High-cost imaging use increased among Medicare patients with stage IV cancer
Medicare patients with stage IV cancer frequently undergo high-cost imaging procedures, and the use of diagnostic imaging increased more rapidly among that patient population compared with those who have early-stage disease, according to study results.
Medicare spending for high-cost diagnostic imaging has increased faster than it has for total cancer care, and although the net costs of cancer care peak in the last year of life, little is known about the use of high-cost imaging in cancer patients during this time, according to background information in the study.
Yue-Yung Hu, MD, MPH, and colleagues used the SEER database to identify Medicare claims for CT, MRI, positron tomography and nuclear medicine scans performed between January 1994 and December 2009 for patients who were diagnosed with stage IV breast, colorectal, lung or prostate cancer.
Hu and colleagues identified 100,594 patients who underwent the scans between January 1995 and December 2006.
The researchers determined the rate of imaging per patient month of survival for each phase of care. They also compared trends in imaging use in early-stage patients with the same tumor types during the same period.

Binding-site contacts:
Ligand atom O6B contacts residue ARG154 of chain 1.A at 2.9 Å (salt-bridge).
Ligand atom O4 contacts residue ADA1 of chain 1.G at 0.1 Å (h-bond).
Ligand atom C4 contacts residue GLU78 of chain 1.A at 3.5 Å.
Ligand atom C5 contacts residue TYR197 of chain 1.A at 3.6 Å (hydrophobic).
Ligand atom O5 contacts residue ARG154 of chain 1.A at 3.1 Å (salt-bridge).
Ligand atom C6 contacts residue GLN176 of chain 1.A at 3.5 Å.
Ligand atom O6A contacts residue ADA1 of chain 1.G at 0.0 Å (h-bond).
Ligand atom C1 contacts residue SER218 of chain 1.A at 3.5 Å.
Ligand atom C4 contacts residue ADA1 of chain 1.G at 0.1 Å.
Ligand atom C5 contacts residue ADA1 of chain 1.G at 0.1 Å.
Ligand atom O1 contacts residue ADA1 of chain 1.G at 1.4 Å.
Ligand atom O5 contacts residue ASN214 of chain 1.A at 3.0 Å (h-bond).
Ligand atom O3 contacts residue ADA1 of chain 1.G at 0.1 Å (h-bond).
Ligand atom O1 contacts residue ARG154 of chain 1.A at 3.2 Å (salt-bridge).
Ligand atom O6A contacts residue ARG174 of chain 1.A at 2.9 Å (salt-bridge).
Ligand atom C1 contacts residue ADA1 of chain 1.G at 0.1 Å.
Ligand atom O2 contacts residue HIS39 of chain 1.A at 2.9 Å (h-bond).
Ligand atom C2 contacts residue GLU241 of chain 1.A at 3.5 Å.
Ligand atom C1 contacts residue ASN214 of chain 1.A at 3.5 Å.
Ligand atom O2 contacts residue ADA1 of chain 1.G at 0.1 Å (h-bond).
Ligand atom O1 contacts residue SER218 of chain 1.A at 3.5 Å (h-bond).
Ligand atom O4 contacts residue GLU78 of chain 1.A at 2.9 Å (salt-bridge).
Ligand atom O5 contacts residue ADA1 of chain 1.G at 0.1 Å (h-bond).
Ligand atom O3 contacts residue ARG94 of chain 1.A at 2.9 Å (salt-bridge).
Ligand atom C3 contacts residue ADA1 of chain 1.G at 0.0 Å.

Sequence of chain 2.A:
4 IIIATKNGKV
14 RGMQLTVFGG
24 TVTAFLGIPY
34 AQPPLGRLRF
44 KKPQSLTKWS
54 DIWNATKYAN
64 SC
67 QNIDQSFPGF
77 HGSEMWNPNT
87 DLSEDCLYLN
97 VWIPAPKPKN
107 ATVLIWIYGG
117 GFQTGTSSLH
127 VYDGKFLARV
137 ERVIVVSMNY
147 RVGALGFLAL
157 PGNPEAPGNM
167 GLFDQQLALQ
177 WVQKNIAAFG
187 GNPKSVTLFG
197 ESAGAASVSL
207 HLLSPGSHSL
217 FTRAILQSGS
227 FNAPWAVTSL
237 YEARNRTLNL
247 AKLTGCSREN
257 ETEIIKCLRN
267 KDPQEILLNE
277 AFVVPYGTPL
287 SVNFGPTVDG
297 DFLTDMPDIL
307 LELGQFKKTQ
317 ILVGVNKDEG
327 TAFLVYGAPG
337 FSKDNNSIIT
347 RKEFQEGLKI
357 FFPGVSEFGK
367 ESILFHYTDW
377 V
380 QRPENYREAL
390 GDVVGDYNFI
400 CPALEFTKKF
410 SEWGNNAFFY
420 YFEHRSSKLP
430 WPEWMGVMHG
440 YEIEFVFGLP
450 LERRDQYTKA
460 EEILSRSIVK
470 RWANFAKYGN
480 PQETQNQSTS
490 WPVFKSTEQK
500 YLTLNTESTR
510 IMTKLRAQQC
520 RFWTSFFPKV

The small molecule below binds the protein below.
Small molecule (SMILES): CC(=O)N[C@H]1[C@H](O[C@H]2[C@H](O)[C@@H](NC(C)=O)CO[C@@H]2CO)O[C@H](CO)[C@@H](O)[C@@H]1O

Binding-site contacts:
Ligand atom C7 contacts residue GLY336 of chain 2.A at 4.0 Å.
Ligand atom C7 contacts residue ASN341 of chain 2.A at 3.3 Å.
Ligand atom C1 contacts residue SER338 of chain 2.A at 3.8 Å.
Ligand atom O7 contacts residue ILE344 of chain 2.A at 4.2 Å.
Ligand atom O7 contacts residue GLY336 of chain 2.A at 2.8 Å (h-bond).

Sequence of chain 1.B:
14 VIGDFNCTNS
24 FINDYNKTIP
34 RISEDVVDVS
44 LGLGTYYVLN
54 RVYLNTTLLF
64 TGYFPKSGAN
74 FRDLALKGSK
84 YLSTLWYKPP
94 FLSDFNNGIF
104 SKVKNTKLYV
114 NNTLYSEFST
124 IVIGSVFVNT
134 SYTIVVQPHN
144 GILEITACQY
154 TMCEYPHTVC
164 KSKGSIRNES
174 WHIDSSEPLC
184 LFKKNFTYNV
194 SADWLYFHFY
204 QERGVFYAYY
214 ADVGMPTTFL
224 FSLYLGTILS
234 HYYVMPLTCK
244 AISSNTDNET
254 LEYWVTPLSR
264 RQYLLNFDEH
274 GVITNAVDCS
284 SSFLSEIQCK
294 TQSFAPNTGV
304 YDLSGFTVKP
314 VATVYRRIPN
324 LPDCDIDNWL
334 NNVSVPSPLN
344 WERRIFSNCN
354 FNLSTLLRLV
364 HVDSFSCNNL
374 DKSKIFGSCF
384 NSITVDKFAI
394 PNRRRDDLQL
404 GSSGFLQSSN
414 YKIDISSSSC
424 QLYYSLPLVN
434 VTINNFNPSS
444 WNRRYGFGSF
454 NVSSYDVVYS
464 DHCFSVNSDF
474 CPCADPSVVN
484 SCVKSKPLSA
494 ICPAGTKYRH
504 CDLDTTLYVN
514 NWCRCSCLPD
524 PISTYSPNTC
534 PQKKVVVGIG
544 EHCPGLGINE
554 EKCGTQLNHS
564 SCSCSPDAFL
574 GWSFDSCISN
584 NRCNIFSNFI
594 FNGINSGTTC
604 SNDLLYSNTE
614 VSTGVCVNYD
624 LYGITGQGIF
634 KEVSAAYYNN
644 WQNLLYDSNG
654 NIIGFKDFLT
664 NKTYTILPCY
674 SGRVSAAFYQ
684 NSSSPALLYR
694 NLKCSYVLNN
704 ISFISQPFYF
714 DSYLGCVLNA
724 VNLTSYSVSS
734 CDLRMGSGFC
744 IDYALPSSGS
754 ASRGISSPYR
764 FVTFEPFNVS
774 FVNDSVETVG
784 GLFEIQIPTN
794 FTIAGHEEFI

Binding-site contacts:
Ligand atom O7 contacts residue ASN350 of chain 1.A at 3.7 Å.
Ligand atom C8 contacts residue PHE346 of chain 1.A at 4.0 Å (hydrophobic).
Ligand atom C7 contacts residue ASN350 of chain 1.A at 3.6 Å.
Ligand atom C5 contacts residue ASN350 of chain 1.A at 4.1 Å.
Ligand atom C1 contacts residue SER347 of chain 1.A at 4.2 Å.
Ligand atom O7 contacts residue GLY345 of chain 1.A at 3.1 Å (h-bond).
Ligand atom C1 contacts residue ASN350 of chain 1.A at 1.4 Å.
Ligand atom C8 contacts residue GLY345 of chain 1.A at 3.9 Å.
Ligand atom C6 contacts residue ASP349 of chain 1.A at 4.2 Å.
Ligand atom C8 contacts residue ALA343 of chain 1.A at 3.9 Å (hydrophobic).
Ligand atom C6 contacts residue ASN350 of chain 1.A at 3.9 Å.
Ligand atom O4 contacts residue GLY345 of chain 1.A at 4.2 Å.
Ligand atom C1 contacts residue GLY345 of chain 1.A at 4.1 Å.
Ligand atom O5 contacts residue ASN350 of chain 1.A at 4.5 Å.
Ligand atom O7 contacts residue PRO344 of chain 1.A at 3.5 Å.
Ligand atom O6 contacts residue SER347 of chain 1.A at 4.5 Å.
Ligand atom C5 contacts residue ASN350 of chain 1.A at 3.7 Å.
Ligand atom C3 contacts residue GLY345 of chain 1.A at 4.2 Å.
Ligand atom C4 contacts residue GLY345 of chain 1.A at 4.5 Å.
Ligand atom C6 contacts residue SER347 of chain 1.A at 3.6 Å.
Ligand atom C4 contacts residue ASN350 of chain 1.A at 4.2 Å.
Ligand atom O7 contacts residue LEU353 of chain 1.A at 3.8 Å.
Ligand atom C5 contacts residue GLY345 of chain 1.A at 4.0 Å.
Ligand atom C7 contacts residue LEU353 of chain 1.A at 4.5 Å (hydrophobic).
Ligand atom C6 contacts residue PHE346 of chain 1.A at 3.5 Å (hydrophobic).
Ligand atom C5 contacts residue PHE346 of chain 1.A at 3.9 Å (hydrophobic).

Among stage IV patients diagnosed between January 2002 and December 2006, 95.9% underwent a high-cost diagnostic imaging procedure, according to study results. After diagnosis, 75.3% were scanned again, and 34.3% of patients were scanned in the last month of life.
Between January 1995 and December 2006, the proportion of patients with stage IV cancer who underwent diagnostic imaging increased by 4.6% (95% CI, 3.7%-5.6%), while the relative proportion of patients with early-stage cancer decreased by 2.5% (95% CI, -3.2% to -1.9%).
“Because scans help clinicians determine whether a change in or cessation of treatment is indicated, the expanding use of advanced imaging in stage IV disease is likely a manifestation of the increasing number and types of treatment options available to these patients,” Hu and colleagues wrote. “Imaging, although it often leads to appropriate palliative measures, may also distract patients from focusing on achievable end-of-life goals, require them to spend more of their limited time in medical care settings and/or provoke anxiety.”
Additional studies are needed to “better characterize the appropriate role of advanced imaging in the setting of metastatic disease and thus support physicians in the evidence-based care of these patients,” the researchers wrote.
In an accompanying editorial, K. Robin Yabroff, PhD, MBA, and Joan L. Warren, PhD, of the NCI’s Health Services and Economics Branch, noted that efforts to assess the appropriateness of care for patients with stage IV disease can be complex.
“Physicians tend to overestimate survival for terminally ill cancer patients, which may influence their treatment and related imaging recommendations,” Yabroff and Warren wrote. “Development of practice guidelines for advanced imaging in patients with stage IV disease — with explicit statements about the state of evidence — will be critical, particularly for care outside of the window surrounding patient diagnosis.”